The FCC said Tuesday it’s investigating whether Sprint claimed monthly subsidies for 885,000 Lifeline subscribers, even though they were not using the service. That would be a violation of a key rule—the “non-usage” rule—designed to prevent waste, fraud, and abuse in the Lifeline program.
If true, it would be “outrageous,” and show a “careless disregard for the program rules,” said FCC Chairman Ajit Pai in a statement. The Enforcement Bureau is looking into the issue. He wants the bureau to determine the full extent of the alleged problem and propose an appropriate remedy.
Lifeline helps make phone and broadband service more affordable for low-income consumers. Providers participating in the program receive a $9.25 monthly subsidy for most Lifeline subscribers, which the company must pass along to the consumers as a discount.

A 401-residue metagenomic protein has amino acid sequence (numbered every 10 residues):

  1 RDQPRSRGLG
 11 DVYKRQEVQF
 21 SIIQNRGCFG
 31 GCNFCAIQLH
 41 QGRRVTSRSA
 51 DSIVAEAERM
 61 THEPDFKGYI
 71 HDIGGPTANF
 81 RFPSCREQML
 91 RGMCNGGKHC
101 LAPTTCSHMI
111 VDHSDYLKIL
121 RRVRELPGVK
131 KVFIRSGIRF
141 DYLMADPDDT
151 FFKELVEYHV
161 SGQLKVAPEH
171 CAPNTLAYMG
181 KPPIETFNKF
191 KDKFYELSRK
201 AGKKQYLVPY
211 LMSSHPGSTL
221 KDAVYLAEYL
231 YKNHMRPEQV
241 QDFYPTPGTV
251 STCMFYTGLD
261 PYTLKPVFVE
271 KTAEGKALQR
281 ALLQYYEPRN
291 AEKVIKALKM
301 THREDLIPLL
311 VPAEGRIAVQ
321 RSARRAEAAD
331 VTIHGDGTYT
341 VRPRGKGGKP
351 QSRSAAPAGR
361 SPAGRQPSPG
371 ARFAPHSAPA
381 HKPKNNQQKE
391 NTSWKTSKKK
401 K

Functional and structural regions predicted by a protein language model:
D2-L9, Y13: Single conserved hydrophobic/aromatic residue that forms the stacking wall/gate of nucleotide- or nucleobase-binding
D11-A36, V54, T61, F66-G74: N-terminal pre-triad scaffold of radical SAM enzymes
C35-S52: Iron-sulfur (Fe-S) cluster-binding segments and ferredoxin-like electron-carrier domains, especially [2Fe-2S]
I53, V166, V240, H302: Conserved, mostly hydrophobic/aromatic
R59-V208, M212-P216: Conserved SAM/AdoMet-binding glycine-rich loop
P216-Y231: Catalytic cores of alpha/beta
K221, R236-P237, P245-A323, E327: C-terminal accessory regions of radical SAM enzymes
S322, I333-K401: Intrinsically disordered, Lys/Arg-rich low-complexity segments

The Sprint issue came to light as a result of an investigation by the Oregon Public Utility Commission, according to the Chairman. Sprint says it has no intention of defrauding the government. Spokeswoman Lisa Belot told C-net the issue was the result of an error after the FCC implemented new rules in 2016. Sprint is working on a fix, according to Belot.
“When the error was discovered, we immediately investigated and proactively raised this issue with the FCC and appropriate state regulators,” Belot stated. “We also engaged an independent third party to review the results of our review and the effectiveness of our operational changes.” Sprint is “committed to reimbursing federal and state governments for any subsidy payments that were collected as a result of the error,” she added.
September 25, 2019